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What you do (or don’t do) to begin your day can determine how you feel for the rest of the day—whether you’re focused or distracted, energized or tired, positive or grumpy. That’s why it’s so important to develop strong productivity practices for first thing in the morning. Here are a few good habits to include in your routine to get your day started correctly. Try them and see what a difference it makes.
1. Don’t check your email first thing. You’re in shock, I know. But checking your email first thing in the morning, whether when you wake up or when you get to the office, is a surefire way to derail your productivity. Sure, you can do a cursory review and glance at what awaits you, but to jump start your productivity, review your task list first, not your email.
2. Sort out your task list and calendar for the day. Review the next actions on your task list and determine which ones to tackle today. Review your calendar and, based on your availability, determine which tasks you can accomplish, and when. How much time will it take you to do some of the bigger tasks, and how much time will it take to knock out a group of the smaller ones? Now, block out that time in your calendar and get to work. Tip: Do the most complex task first, as much as you may dread it. You’ll feel much better knowing you got it done and have the rest of the day ahead for everything else.
3. Drink water, lots of water. When you go to sleep each night, your body goes for its longest stretch without the sustenance it needs to thrive: food and water. Thus, the origin of the term “breakfast” (to break the fast). Your body especially needs to rehydrate when you wake. There are myriad benefits to starting your day by drinking a couple of glasses of water … and waiting to drink your coffee! I have made this part of my regimen every morning, and I can assure you it has helped.
4. Exercise, seriously. I ignored the calls to exercise for well over three decades. When my closest childhood friend told me one day that he decided to start running, I scoffed because he was nearly as lethargic as me. But I realized he was serious when he signed up for a 5K run, so I made the commitment as well. I decided to figure out a way to make this a meaningful and lasting habit by committing to running three times a week for 30 minutes. In fact, I ran my very first 5K last fall, and I am signing up for another. Running frees your mind and liberates you, and some even say it improves your brainpower.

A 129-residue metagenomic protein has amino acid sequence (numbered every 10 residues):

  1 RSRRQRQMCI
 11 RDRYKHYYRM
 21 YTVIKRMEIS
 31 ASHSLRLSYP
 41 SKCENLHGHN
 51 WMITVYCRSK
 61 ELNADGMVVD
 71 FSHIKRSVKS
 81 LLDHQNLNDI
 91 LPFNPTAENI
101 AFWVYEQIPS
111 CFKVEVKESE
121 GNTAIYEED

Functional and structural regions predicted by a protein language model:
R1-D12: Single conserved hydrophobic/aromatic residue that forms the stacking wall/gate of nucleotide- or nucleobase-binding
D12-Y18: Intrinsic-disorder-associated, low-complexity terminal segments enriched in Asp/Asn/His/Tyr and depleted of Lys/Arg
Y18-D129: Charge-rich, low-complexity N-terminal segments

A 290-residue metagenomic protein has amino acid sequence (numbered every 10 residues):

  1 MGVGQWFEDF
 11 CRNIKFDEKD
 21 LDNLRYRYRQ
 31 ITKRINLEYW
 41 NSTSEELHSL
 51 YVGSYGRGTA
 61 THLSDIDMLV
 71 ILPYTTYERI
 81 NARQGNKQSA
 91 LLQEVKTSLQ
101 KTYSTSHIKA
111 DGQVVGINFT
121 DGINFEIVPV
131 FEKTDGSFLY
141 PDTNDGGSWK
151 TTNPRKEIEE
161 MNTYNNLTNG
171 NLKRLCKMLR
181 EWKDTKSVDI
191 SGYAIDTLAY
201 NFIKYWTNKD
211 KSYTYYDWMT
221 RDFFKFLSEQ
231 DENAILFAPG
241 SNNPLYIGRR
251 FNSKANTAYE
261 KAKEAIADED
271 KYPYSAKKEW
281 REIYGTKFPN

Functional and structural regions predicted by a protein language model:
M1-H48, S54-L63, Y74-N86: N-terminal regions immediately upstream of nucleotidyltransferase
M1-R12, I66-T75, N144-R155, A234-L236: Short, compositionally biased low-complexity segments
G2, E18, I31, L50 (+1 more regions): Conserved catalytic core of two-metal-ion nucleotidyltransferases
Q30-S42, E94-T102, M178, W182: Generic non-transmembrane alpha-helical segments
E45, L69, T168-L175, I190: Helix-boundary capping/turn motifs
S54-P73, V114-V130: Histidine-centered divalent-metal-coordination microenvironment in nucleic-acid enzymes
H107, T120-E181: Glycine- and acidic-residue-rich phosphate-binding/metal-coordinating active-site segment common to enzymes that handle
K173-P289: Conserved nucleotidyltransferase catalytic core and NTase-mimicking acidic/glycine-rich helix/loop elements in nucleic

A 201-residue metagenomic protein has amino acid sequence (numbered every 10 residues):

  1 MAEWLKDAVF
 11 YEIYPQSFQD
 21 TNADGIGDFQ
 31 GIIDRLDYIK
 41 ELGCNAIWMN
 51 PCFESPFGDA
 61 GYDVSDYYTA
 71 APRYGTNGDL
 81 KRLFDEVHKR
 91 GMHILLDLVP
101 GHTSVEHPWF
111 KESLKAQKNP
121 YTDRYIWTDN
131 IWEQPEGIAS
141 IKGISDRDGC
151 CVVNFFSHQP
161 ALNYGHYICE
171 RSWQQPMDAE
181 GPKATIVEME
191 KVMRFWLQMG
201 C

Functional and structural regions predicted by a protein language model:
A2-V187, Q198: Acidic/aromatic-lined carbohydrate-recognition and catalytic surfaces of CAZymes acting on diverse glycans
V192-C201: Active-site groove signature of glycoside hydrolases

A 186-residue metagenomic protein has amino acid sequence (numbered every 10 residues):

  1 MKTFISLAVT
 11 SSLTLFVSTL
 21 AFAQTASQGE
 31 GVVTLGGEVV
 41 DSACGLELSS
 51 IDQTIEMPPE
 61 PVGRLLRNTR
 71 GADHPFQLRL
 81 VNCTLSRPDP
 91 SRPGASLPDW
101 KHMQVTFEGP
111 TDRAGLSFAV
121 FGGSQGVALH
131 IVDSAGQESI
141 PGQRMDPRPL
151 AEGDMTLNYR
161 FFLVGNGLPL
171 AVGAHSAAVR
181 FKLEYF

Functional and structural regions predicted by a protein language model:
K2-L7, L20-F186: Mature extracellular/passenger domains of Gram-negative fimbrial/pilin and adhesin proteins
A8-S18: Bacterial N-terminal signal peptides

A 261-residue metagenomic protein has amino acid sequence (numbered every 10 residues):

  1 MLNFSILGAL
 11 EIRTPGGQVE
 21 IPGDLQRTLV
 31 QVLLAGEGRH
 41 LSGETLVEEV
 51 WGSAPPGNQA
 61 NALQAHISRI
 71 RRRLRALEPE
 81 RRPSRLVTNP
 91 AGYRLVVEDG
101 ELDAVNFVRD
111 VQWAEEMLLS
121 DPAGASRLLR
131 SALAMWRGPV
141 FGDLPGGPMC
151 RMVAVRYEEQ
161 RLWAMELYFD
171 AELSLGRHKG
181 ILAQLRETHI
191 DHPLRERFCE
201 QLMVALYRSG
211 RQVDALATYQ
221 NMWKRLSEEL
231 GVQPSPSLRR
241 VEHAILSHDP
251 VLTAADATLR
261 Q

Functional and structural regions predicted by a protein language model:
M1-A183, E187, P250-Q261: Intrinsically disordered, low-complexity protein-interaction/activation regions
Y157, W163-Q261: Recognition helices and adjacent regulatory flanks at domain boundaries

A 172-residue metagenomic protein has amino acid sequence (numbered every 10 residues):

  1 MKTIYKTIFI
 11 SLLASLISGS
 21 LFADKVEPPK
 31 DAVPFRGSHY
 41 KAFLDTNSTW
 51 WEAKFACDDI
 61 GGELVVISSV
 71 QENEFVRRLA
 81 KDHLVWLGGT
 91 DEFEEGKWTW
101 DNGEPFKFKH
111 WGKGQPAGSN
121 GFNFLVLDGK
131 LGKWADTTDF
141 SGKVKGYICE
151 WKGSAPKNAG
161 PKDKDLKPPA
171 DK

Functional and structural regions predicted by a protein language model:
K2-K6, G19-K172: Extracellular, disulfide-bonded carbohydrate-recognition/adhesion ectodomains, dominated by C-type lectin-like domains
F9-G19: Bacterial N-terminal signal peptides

5. Schedule time for inspiring articles and videos. Just as exercise improves your brainpower, so does reading motivational and useful articles early in the day. I use a combination of Google Reader and an app called Readability to explore articles and save them to read later. Also, I truly enjoy watching videos on TED. Why do this? Reading posts about productivity, “life hacking” and our profession allows me to think more and gain greater perspective on how to do what I do better. And it feels great to share what I’ve learned with others, either at work or through social media.
If you aren’t doing any of these now, or you’re doing just a couple, I encourage you to make a commitment to yourself and schedule time in your calendar for them. If need be, set your alarm clock to get up 30 minutes earlier than usual. But you must commit and make it a habit. I am convinced it takes 30 days to make any routine into a habit. I can promise you, though, that in 30 days, you will have a whole new outlook at work and at home!
Which of these tips are you currently using? What tips would you add to this list? Let us know in the comments below.
Daniel Gold is a productivity author, consultant and presenter. He works with individuals and corporations in three core areas: productivity/time management; social media brand recognition; and presentation content and design. He is the author of the Evernote ebook Guide to Capturing Everything and Getting Things Done and Official Springpad eBook. Join him on Facebook and Google+ and on Twitter at @degconsulting.
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In Part One of his series on productivity in the modern global workplace, Paul Burton shares six strategies for leveraging distributed work environments.September 5, 2018 0 0 0